Dimon sees stagflation as the worst outcome for the US economy. JPMorgan Chase

Despite the downward inflation trend, JPMorgan CEO Jamie Dimon, 68, isn't ruling out a "hard landing" for the US economy.

On the prospects of a "hard landing," Dimon said in a recent CNBC interview at the JPMorgan Global China Summit in Shanghai: "Could we actually see one? Of course, how could anyone who reads history say there's no chance?"

A "hard landing" is, for instance, when the US Federal Reserve tightens its monetary policy by hiking interest rates aggressively to curb high inflation and cool down consumer spending, but results in a steep economic slowdown and a subsequent recession. However, a "soft landing" is if the rate hikes are palatable to the consumers and sufficient to slow the economy and lower inflation without causing a recession and job losses.

However, Dimon's worst fear for the US economy is "stagflation," where inflation continues to inch higher alongside rising unemployment and slowing economic growth, seen as worse than regular recessions. In a separate interview, Dimon said he was concerned that the US economy "looks more like the '70s than we've seen before."

Recently, he reiterated that "after looking at the range of outcomes, again, the worst outcome for all of us is what you call stagflation, higher rates, and recession. That means corporate profits will go down, and we'll get through all that. I mean, the world has survived that, but I just think the odds have been higher than other people think."

A US stagflation was last seen in the 1970s when budget deficits, the oil embargo, and the crash of the managed currency rates fueled high inflation and stunted economic growth. Back then, the prime lending rate was increased to a whopping 21% to bring down inflation. Today, stagflation could wreak havoc in stock markets.

Despite a gloomy outlook, Dimon said consumers will likely weather such economic volatility despite low confidence levels induced by elevated inflation. "Unemployment has been below 4% now for a year and a half or two years," he said. "Wages are going up at the low end, which I think is a very good thing. Home prices are up. Stock prices are up. Even if we go into a recession, they are in pretty good shape."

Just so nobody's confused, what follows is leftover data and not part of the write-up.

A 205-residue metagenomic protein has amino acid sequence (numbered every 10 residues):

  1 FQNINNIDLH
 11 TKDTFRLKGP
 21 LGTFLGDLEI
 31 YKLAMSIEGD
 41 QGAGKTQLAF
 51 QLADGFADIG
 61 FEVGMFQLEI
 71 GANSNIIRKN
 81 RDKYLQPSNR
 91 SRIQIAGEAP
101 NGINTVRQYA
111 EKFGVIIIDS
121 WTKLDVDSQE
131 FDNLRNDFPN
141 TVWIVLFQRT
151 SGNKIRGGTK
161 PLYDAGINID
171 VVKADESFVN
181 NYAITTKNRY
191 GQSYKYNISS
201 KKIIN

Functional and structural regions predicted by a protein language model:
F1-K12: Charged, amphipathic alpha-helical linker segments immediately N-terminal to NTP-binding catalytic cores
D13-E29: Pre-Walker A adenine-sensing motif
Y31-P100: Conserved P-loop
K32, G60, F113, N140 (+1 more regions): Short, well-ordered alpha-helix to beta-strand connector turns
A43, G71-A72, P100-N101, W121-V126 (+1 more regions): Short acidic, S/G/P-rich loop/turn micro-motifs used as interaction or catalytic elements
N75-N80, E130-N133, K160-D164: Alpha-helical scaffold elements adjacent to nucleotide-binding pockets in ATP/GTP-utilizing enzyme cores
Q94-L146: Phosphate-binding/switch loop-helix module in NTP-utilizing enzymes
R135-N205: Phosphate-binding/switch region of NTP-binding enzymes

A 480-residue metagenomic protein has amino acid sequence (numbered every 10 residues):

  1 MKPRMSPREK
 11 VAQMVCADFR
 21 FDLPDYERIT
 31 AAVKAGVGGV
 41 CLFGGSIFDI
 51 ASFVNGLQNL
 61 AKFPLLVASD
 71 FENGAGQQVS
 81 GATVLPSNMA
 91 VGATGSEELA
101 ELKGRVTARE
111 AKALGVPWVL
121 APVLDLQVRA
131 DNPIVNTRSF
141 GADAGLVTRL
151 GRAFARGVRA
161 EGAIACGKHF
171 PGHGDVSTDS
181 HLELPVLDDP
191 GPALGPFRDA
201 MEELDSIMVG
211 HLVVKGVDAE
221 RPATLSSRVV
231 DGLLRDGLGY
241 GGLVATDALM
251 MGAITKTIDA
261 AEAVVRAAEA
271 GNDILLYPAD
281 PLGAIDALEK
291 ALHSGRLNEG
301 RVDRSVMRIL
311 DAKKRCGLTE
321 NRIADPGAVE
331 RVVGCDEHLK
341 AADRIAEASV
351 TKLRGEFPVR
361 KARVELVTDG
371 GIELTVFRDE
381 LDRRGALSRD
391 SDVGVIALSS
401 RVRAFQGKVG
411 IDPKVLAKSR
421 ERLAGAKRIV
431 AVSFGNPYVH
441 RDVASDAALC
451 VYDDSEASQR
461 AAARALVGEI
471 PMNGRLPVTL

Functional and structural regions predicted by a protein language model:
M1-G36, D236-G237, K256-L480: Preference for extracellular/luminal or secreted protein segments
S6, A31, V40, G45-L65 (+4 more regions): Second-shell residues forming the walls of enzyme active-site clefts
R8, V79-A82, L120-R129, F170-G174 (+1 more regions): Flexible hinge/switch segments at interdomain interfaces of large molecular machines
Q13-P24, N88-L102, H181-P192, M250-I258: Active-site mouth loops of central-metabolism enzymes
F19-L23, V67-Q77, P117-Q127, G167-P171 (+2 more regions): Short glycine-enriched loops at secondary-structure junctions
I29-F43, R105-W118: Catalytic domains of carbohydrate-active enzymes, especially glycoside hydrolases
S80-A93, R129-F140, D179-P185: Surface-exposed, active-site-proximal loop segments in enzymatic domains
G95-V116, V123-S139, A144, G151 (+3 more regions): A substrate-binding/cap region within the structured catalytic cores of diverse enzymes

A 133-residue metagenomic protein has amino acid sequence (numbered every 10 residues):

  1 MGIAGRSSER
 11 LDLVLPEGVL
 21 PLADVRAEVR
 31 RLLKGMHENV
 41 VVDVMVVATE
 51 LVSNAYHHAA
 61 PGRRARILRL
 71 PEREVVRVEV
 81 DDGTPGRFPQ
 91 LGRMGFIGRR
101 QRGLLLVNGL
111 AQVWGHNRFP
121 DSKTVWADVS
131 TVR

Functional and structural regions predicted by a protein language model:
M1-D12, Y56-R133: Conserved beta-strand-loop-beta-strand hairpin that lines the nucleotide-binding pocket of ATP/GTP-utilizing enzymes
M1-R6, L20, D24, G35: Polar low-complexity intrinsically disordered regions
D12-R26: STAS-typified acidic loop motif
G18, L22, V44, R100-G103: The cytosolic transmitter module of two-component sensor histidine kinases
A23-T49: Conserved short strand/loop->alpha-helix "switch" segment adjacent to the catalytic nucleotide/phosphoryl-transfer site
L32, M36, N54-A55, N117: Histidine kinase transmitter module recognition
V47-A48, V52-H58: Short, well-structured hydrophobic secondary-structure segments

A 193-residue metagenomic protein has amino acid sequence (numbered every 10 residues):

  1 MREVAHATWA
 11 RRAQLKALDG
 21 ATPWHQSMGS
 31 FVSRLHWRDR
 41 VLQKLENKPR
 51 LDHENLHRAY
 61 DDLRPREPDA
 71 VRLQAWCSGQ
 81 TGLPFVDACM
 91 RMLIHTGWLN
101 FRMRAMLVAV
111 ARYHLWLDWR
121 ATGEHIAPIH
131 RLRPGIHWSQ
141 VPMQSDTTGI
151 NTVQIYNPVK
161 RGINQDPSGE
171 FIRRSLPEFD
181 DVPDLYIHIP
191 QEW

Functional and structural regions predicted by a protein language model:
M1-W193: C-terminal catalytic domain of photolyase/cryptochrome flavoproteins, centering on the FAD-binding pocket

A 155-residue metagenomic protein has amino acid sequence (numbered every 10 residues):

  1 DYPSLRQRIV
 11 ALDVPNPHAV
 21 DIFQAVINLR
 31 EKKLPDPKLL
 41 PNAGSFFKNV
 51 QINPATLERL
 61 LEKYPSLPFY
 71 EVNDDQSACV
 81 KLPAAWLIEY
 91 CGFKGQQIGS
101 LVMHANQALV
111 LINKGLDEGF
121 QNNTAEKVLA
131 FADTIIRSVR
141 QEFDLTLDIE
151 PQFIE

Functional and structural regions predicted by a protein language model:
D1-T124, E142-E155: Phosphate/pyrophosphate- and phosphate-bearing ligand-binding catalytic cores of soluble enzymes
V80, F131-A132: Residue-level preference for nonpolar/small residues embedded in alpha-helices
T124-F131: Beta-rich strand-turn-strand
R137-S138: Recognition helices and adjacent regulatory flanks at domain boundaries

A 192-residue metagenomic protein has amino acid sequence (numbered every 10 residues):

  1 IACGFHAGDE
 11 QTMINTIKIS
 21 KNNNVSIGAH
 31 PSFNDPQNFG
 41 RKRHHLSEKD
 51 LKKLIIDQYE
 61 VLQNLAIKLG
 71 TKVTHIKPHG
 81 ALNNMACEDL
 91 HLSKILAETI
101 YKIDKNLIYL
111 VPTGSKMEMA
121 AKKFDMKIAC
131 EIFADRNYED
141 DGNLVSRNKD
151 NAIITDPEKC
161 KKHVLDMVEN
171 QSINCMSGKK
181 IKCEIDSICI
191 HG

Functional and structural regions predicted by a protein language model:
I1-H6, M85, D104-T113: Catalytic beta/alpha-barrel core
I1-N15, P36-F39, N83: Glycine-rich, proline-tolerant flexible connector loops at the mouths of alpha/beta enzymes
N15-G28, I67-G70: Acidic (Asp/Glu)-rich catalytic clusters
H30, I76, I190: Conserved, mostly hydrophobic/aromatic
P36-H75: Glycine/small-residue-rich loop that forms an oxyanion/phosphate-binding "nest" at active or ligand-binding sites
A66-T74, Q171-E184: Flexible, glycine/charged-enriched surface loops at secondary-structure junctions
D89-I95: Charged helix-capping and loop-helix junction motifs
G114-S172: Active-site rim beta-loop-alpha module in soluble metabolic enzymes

Meanwhile, the US Fed's minutes released on May 22 revealed officials are more worried about persistent inflation, citing the slump in progress toward the Federal Open Market Committee's (FOMC) 2% inflation target. The Committee voted unanimously to retain its benchmark short-term borrowing rate between 5.25%-5.5%, marking a 23-year high.

Several committee members hinted they might need more confidence to begin rate cuts. At the same time, many are willing to tighten the monetary policy further should their hand be forced by persistent inflation.

Dimon thinks rates could still go up "a little bit." He said: "I think inflation is stickier than people think. I think the odds are higher than other people think, mostly because the huge amount of fiscal, monetary stimulus is still in the system and may still be driving some of this liquidity."

He cautioned that while market forecasts are "pretty good, they're not always right," adding that "the world said [inflation] was going to stay at 2% all that time. Then it says it will go to 6%, then it says it's going to go to four. It's been a hundred per cent wrong almost every single time. Why do you think this time is right?"

Dimon's comments come soon after his chief market strategist Marko Kolanovic warned recently that the S&P 500 could decline by 20% to 4,200 by year-end. The index was trading above 5,300 on May 27.

Kolanovic cautioned investors to refrain from the bullish sentiment fueled by the Dow Jones Industrial Average, which recently breached the 40,000 mark. His warning of impending stock market volatility despite the indexes continuing their record rallies was based on the argument that rates would stay in the restrictive region for longer amid a bleak geopolitical outlook and signs of weakness amongst lower-income consumers.

"With very high equity valuations, we do not see equities as attractive investments at the moment, and we don't see a reason to change our stance," Kolanovic said. "We don't think narrow themes like AI chips can compensate for all those traditional market challenges that historically worked against the cycle."

He is among the last few top banking analysts worldwide to stick with their bearish sentiments amid one of the historic bull runs. Kolanovic has maintained a bearish outlook on stocks through 2024 and last year.

"You're going to be hearing a lot about stagflation for the rest of today. Ignore it." Ian Sheperdson, chief economist at Pantheon Macroeconomics, had posted on X last month.

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